SFTR – the day that wasn’t

SFTR - the day that wasn't blog image

Today was going to be the day…

For those of us involved in SFTR reporting, Easter was cancelled, last minute testing was to be cast aside and reporting was going into production. The initial report was expected to be small given that it was to cover securities financing transactions trading during the period Easter Saturday to Easter Monday but nevertheless we all waited anxiously in case of the inevitable teething problems that occur.

Instead, the world was plunged into crisis and an unexpected delay has happened. It will be more than four and a half years from the publication of the regulation to go-live for the now combined first and second phases – Banks, CCPs and CSDs. Crisis or not, this is a great gift for an industry that was not entirely ready for this regulation to become a reality.

Here are the top three things that banks should be doing to ensure that the additional three months are maximised:

1. Test, test, test

Like Covid-19, the key to reporting accuracy is testing, testing and more testing. Once satisfied that SIT and UAT testing are functioning correctly internally, with files passing the trade repository validation rules and ideally independently checked for completeness and accuracy, then it’s time to test with counterparties, market infrastructures, triparty agents, agent lenders and across the industry.

2. Put the right controls in place

Controls around reporting should never have been a Day 2 delivery but invariably were destined to be with an April go-live. This excuse has now gone. Therefore, SFTR reporting should have a full set of procedures, reporting policy and decisions made should be fully documented. A testing and reconciliation plan should be put in place internally, with appropriate management information in place to cover reporting completeness, timeliness, trade repository receipts and reconciliation breaks and the closure of those breaks.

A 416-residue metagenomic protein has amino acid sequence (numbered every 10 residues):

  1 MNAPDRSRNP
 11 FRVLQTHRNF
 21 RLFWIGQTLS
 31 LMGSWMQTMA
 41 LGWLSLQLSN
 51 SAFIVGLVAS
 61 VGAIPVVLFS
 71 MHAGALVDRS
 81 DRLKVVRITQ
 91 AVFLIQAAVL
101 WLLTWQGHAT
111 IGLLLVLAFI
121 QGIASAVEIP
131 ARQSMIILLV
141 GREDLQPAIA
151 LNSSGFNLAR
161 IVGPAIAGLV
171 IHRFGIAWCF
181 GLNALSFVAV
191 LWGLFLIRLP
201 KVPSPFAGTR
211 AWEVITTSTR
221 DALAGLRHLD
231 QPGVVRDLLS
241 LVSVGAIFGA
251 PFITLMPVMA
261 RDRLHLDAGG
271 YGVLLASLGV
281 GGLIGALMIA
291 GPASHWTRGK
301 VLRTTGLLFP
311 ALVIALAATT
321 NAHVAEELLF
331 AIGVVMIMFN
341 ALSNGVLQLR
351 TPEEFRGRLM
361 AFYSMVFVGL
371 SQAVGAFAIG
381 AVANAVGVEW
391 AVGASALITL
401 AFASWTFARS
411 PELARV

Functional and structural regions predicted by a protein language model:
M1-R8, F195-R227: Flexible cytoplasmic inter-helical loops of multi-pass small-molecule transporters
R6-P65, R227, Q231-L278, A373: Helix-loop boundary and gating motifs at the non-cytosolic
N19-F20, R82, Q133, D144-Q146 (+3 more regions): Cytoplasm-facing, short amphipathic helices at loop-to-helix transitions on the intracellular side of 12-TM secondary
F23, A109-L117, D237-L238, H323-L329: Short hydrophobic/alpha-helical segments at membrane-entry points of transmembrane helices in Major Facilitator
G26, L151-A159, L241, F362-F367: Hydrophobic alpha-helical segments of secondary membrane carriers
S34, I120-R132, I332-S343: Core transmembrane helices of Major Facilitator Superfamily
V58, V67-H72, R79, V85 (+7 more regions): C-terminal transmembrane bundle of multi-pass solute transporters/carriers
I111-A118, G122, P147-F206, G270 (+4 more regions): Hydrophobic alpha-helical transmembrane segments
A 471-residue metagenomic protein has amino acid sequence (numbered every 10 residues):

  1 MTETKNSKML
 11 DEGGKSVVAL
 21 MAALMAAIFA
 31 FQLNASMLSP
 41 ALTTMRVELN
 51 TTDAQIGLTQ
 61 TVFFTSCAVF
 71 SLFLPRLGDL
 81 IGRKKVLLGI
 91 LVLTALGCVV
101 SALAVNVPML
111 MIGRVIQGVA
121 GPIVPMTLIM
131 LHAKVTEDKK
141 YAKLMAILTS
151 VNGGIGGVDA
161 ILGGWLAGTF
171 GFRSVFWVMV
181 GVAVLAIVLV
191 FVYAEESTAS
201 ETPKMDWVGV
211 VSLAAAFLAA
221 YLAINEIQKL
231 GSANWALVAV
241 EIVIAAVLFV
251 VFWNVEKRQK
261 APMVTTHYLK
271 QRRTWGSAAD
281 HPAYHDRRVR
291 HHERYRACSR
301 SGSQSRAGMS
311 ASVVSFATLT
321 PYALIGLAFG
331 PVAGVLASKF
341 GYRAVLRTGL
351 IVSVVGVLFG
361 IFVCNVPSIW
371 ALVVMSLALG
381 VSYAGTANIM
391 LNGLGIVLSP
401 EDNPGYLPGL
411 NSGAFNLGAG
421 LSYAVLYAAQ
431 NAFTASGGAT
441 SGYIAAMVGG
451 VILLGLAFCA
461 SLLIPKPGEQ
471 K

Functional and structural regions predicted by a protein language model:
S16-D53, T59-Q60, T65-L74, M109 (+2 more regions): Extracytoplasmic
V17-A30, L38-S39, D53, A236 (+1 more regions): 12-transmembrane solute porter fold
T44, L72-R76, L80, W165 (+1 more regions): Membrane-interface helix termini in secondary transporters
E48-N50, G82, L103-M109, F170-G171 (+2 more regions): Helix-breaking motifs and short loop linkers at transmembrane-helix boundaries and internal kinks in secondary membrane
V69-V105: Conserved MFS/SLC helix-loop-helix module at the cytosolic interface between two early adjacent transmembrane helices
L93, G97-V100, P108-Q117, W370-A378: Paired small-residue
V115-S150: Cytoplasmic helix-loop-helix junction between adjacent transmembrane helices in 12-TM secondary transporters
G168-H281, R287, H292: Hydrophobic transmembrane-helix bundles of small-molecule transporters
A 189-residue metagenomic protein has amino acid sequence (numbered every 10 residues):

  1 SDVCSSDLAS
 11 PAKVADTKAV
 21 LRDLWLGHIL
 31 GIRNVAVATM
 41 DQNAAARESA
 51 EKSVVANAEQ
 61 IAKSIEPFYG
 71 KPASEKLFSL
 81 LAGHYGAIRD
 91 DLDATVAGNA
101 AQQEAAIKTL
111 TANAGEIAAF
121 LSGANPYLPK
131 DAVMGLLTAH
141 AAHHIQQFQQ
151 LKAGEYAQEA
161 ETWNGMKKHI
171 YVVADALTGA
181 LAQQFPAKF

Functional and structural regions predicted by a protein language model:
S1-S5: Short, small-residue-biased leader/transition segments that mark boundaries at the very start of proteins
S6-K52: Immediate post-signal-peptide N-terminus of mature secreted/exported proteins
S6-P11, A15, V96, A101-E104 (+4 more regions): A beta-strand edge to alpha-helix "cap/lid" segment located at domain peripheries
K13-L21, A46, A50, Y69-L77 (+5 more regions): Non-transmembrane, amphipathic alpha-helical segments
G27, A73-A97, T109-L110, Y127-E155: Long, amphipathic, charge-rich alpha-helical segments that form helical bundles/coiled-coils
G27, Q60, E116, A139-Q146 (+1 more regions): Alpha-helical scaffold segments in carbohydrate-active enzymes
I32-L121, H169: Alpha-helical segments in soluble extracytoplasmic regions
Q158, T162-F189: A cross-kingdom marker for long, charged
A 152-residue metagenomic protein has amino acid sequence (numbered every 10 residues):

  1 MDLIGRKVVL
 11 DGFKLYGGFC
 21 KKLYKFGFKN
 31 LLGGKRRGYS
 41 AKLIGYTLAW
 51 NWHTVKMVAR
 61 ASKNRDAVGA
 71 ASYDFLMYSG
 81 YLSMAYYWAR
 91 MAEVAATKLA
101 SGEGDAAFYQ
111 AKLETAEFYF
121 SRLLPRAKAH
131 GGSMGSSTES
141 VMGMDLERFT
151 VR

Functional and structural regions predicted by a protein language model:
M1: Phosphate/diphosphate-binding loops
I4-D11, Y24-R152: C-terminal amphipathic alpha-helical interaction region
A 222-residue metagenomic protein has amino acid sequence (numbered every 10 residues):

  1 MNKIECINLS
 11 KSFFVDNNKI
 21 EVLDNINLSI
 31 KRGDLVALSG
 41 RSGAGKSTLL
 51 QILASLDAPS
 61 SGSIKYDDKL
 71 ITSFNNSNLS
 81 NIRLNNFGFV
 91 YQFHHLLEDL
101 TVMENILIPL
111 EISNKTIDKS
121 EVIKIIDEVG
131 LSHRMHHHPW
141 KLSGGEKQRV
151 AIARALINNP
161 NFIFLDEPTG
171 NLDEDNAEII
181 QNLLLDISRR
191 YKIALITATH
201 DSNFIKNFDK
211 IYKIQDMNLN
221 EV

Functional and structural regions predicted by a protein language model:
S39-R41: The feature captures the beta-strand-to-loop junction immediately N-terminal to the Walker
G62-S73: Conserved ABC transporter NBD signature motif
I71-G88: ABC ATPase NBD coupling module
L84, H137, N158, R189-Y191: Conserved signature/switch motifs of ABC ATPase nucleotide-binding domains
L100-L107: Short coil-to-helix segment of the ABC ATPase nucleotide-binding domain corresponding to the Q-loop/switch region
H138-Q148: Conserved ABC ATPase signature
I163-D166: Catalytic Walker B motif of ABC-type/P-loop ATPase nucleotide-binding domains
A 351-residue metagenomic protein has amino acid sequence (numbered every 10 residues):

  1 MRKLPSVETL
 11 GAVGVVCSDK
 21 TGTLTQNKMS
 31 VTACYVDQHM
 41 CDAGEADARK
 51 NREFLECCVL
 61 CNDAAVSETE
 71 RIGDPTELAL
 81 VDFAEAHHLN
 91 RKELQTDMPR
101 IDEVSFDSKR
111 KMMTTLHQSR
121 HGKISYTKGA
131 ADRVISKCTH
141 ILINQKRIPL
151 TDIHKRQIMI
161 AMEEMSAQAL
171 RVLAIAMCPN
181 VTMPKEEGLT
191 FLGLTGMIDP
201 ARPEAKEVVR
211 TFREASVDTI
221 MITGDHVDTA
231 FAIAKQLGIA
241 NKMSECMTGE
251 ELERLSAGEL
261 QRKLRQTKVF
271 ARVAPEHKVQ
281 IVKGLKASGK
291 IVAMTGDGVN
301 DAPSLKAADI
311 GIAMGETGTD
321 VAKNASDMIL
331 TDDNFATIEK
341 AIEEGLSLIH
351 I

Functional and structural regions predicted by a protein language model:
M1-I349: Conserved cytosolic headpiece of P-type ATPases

3. Don’t mark your own homework

Implementing an independent quality assurance layer through periodic regulatory testing will ensure the regulation, technical standards, guidelines and updates have been implemented correctly and remain correctly interpreted as they and the business evolves. It will ensure that the firm is not marking their own homework and losing sight of the less obvious reporting issues they face. It will also reassure key stakeholders and national competent authorities that the regulatory obligations are taken seriously and managed most efficiently.     

We are helping a number of firms prepare for SFTR reporting including pre go-live accuracy testing of reports as well as providing a full suite of post go-live assurance services to ensure the accuracy and completeness of your reporting.

Contact us for a conversation with one of our regulatory experts.

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